Human rights is a term tossed around all too easily, a hollow piece of rhetoric practiced in the breach, a faux cliché uttered in fragile times. It’s a mantra lacking moral conviction and humane behavior, a way to cover the shame of failed promises, a salve without resolve spread by self-righteous, glib politicians at podiums and to the media. It’s a hollow claim that enables us to believe we are an “exceptional” country.
It’s a lie in the face of multiple human tragedies in which we are complicit. These are tragedies that we fuel, facilitate, ignore, without asking ourselves how committed we are as a nation to the imperative of human rights.
I come to this awareness when I ask how it is that we condemn Russia’s or China’s or Myanmar’s human rights abuses against their people while continuing to sanction Israel’s human rights abuses against Palestinian people among them.
I come to it when I think about how we abandoned the people of Vietnam, Laos and Cambodia who helped us during that dreadful war, and tried to do the same thing to the Afghan people who worked at the American Embassy or for American contractors and the American military — lessened in its shameful practice, but not eliminated, only because of public outcries.
I came to it when we were silent about what Saudi Arabia has done in Yemen, and in its embassy in Turkey, and when our silence did not help end the atrocities in Syria. Of course, I understand the politics of non-action no matter where it occurs, but when politics trumps humanity, I shudder.
I come to it when a kid is tased by cops for going through some bushes to see his girlfriend, and when Black men are shot in the back and Black women are shot in bed.
I come to it when women are denied agency over their own bodies and jailed for “infanticide” when they miscarry.
I come to it when we fail to make the connections between poverty, policy and practices, whether in schools, courtrooms, jails or other institutions; for surely housing, food security, safety from judicial harm, appropriate quality health care, a decent and equal education, and a livable planet are all basic human rights.
Surely there is something inhumane about the Bezoses and Zuckerbergs of the world accumulating billions of dollars of wealth while paying no taxes and the poohbahs of parliaments think earning a livable wage is too much to sanction and legislate.
The fact that almost seven million people in the world live in abject poverty according to World Vision — often situational, generational or geographic — while wealthy nations like ours look the other way, illuminates the hollow rhetoric of “human rights.” It is also shameful that the United States has the fourth highest poverty rate in the world — nearly 18 percent — and the largest income inequality gap in the world, according to the Brookings Institution.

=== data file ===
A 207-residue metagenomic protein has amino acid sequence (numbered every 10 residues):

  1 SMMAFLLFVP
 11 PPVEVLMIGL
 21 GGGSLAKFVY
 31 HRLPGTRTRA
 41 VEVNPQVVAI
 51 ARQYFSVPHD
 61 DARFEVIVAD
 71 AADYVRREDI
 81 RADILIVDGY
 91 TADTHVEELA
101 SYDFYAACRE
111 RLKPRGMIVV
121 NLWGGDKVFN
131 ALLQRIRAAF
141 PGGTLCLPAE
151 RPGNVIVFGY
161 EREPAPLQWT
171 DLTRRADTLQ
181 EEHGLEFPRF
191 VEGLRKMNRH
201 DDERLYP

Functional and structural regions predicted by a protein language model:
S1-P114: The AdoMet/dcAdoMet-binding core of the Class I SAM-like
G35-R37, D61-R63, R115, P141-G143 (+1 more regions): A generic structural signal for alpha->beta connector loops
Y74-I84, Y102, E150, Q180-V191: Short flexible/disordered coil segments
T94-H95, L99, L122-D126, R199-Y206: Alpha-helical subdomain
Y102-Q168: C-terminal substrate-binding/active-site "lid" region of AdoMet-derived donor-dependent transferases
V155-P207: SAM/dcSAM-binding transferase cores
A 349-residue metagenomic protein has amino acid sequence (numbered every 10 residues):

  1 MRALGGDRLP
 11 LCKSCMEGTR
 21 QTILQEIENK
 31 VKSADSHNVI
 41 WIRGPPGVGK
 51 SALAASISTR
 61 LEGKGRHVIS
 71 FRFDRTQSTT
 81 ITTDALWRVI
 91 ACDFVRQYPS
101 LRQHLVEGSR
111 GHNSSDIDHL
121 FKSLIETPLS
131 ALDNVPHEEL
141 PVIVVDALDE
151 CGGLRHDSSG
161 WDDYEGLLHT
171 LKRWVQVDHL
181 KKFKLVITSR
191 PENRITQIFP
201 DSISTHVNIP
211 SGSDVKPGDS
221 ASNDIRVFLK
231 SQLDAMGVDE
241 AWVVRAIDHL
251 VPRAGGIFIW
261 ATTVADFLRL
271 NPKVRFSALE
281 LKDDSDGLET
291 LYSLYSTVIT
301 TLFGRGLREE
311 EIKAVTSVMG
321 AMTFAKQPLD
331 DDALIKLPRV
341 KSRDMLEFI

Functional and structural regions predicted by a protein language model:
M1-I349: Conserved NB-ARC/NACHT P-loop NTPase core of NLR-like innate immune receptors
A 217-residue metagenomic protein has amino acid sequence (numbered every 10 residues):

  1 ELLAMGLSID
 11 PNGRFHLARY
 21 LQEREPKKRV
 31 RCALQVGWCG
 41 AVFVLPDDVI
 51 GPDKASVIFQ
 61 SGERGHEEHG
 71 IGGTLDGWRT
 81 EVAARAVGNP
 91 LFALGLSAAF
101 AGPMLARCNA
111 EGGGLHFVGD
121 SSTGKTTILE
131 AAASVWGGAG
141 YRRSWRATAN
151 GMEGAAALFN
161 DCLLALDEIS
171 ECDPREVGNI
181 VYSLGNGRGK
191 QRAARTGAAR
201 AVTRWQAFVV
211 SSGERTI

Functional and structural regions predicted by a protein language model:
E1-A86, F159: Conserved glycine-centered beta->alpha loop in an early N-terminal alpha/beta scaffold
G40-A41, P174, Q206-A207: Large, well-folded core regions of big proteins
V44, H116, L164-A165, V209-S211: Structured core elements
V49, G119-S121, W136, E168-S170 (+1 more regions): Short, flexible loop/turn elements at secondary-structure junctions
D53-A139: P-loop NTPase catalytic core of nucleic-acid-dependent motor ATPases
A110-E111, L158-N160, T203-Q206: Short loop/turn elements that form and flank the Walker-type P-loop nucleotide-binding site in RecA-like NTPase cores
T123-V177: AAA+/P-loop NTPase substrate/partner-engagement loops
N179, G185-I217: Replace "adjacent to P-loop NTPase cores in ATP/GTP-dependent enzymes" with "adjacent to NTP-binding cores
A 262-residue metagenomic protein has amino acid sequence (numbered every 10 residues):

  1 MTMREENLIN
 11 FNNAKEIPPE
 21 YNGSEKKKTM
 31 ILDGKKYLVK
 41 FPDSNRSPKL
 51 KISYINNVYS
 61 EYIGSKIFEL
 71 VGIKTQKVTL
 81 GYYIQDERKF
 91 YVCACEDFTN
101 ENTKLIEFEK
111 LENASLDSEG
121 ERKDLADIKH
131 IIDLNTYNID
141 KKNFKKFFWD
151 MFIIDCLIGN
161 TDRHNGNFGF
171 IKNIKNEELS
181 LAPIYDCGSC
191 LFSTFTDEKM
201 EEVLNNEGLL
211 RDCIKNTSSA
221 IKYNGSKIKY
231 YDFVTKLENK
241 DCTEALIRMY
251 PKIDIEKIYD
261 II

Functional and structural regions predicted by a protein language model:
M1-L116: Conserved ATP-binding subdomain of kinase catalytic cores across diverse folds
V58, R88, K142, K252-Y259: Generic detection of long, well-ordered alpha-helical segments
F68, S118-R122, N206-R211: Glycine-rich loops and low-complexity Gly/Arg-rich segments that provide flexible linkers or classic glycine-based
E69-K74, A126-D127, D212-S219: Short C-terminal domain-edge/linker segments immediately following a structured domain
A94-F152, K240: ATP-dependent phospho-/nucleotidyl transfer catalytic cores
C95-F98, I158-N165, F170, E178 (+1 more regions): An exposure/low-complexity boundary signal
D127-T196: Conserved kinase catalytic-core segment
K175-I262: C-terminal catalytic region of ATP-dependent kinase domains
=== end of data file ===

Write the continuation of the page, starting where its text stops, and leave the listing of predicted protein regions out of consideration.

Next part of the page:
According to the United Nations Universal Declaration of Human Rights, a milestone document in the history of human rights, there are two kinds of human right violations: those committed overtly by the state, and those in which the state fails to protect against human rights violations. These violations can be civil, political, economic, cultural, or social in nature. Civil rights include the right to life, safety, and equality before the law while political rights include the right to a fair trial and the right to vote.
Economic, social and cultural rights include the right to work, the right to education, and the right to physical and mental health. These rights relate to things like clean water, adequate housing, appropriate healthcare, non-discrimination at work, maternity leave, fair wages and more.
Just take a look at that list of human rights and then try convincing me that we haven’t violated, and that we don’t continue to violate, each and every one of them, all the while claiming that we champion “human rights.”
Nelson Mandela and Martin Luther King Jr. are often quoted on the issue of human rights, reminding us of our failures to protect these rights. Mandela asked that we remember that “To deny people their human rights is to challenge their very humanity.” King admonished us to never forget that “A right delayed is a right denied.”
Mary Robinson, Ireland’s first woman president, asked us never to forget that “today’s human rights violations are the causes of tomorrow’s conflicts.”
Wise words, all. But how sad that we need to hear them over and over again, and that we still fail to instill them in our hearts and our policies.
For me, the words of Eleanor Roosevelt resonate most: “Where, after all, do universal human rights begin?” she asked. Her answer: “In small places, close to home — so close and so small that they cannot be seen on any maps of the world ... Such are the places where every man, woman and child seeks equal justice, equal opportunity, equal dignity without discrimination. Unless these rights have meaning there, they have little meaning anywhere.”
Would that we take to heart what she said at every level of our private and public lives.